A true "education" is a profound and complex thing. Narrowing its purpose to "gainful employment" in a "recognized occupation" demeans our notions of "higher" learning" while shoe-horning its purveyors into a new, decidedly un-capitalist, field of "employment guarantor." Yet, the Department of Education’s "Gainful Employment Rule" does precisely that.
Should a school "guarantee" the employment of Classics majors when there are few Classics positions to be had? How about Flower Essence Therapists? Or Lawn Maintenance Specialists? I am all for grounding in the liberal arts, especially when schools deploy the great books shared inquiry model of St. John’s College Santa Fe (where I am discussing Joseph Conrad’s "The Secret Agent" this week), but I didn’t expect St. John’s to "guarantee" me anything upon granting me a Masters in 2002. In a free market economy, that notion is absurd on face.
However benign in its reformulated requirements, the “Gainful Employment Rule” leads one to question the very principle of governmental intrusion into education funding. Of particular concern is how the mandate animates the Department’s ongoing disposition towards social-engineering-via-student-loan.
To a marginal observer like myself, the mandate smells of the recent subprime mortgage mess, whose roots go back to an earlier government mandate (the Community Reinvestment Act of 1977 or CRA) that prodded banks – whose strictly fiduciary CAMELS rating can be subtly affected by their highly political CRA compliance — to make low-interest loans to high-risk borrowers. If we learned anything from the “Great Recession” – our collective punishment for the economic and moral bankruptcy of the government’s housing mandate — shouldn’t we query whether taxpayers should be green-lighting high-priced education loans to students (or parents/guardians of students) without the credit history, assets, and demonstrated willingness to repay such loans? Is it any surprise that short-selling savant Steve Eisman – a star of Michael Lewis’ “The Big Short” – has set his sights squarely on loan practices at for-profit education colleges? Especially when such colleges are caught between the need to graduate sufficient students to meet stricter matriculation standards and the concurrent demand that they grant loans to the highest-risk applicants (who are the most likely NOT to graduate)?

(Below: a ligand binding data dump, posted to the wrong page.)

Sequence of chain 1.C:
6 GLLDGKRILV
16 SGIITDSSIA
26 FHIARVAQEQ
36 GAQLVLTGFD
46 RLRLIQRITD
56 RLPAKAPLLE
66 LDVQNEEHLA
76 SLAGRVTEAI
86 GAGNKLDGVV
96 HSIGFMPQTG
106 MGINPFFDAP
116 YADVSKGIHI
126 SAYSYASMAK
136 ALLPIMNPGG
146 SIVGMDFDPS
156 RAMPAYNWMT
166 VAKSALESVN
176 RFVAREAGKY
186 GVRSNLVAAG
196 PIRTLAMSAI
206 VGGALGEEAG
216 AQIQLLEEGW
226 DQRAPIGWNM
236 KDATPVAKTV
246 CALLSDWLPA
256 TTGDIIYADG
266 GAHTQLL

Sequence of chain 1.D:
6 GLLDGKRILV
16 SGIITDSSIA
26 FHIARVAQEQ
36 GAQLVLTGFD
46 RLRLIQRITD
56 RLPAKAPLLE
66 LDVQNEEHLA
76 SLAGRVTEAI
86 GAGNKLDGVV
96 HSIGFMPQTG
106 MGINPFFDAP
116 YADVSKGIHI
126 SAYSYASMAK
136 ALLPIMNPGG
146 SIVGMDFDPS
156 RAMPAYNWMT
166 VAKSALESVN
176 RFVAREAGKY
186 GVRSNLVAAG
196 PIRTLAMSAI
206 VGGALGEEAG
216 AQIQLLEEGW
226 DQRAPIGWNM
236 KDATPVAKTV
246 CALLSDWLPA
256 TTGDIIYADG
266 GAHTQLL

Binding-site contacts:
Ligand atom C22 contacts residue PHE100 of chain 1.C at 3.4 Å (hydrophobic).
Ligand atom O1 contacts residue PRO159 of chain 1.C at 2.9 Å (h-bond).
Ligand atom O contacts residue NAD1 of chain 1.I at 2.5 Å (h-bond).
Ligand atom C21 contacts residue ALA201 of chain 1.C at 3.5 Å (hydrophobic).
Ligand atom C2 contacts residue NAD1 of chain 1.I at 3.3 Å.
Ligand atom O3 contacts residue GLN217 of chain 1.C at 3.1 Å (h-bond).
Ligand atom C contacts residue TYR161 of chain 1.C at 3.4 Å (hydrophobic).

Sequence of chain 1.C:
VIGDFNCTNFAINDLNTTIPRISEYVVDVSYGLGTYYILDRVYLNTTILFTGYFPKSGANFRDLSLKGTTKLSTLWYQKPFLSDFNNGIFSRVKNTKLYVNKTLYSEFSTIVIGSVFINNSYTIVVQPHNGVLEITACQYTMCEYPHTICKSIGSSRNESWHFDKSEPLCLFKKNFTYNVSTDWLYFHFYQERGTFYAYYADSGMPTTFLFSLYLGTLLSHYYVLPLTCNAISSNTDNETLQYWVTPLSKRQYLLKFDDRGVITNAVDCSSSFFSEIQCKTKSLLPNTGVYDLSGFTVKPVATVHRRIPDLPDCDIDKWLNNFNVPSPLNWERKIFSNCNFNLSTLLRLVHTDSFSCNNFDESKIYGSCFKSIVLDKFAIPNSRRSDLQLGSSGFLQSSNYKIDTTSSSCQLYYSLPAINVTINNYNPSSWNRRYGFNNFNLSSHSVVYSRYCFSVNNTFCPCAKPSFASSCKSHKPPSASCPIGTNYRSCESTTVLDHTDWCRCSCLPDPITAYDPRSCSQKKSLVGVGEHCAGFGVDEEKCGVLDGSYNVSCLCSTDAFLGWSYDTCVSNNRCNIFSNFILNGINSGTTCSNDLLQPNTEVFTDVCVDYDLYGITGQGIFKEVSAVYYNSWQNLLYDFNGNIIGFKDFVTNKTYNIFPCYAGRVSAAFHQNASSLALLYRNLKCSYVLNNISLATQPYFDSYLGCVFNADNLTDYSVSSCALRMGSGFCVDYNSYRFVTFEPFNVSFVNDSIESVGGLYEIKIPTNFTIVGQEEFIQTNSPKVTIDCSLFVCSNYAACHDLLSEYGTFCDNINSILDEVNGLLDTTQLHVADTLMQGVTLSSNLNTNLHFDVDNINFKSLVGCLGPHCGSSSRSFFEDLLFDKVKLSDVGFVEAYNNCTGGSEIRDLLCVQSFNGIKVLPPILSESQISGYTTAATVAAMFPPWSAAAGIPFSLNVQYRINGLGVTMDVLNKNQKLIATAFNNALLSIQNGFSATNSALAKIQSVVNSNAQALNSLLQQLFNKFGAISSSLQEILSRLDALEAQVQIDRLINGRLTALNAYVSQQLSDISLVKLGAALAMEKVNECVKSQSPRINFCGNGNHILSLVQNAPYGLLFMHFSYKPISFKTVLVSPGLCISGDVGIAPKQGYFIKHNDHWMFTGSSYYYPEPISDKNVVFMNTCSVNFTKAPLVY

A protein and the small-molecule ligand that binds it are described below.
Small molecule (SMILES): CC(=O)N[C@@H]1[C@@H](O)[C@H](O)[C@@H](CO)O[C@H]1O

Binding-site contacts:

Few would dispute that the federal government can and should impose restrictions on institutions dependent on its $90 billion Title IV loan and grant largesse. But the pressing question is whether, at this critical hour, the government can afford such educational altruism, especially when our national debt stands at 14.25 trillion dollars, and when the government appears powerless to move students into occupations that would appreciably improve our GDP and gross tax receipts.
If the current debt crisis is a “Sputnik moment” for our country, shouldn’t ALL governmental programs be up for review? And, even if, as Senate Democrats propose, federal education funding remains sacrosanct during deficit negotiations, shouldn’t taxpayers at least be assured that the veracity of student loan applications has been empirically verified (especially after the housing crisis autopsy revealed that a large percentage of loans in many CDO tranches were based on deliberately fraudulent mortgage applications)?
What’s more, as part of the Democrats’ “grand bargain” to preserve education loan funding, shouldn’t we, at minimum, require a reasonable 2.5 GPA from loan recipients? Naturally, this GPA requirement would be easier to attain at less rigorous colleges and universities, and easily gamed by schools dependent on federal financial aid. Nevertheless, it would be a start, as we develop a more objective and stringent metric, such as the Education Department’s own NAEP, National Assessment of Educational Progress (a.k.a. “The Nation’s Report Card”), a high school exam that could morph into a yearly knowledge test of all Pell Grant and Stafford Loan recipients.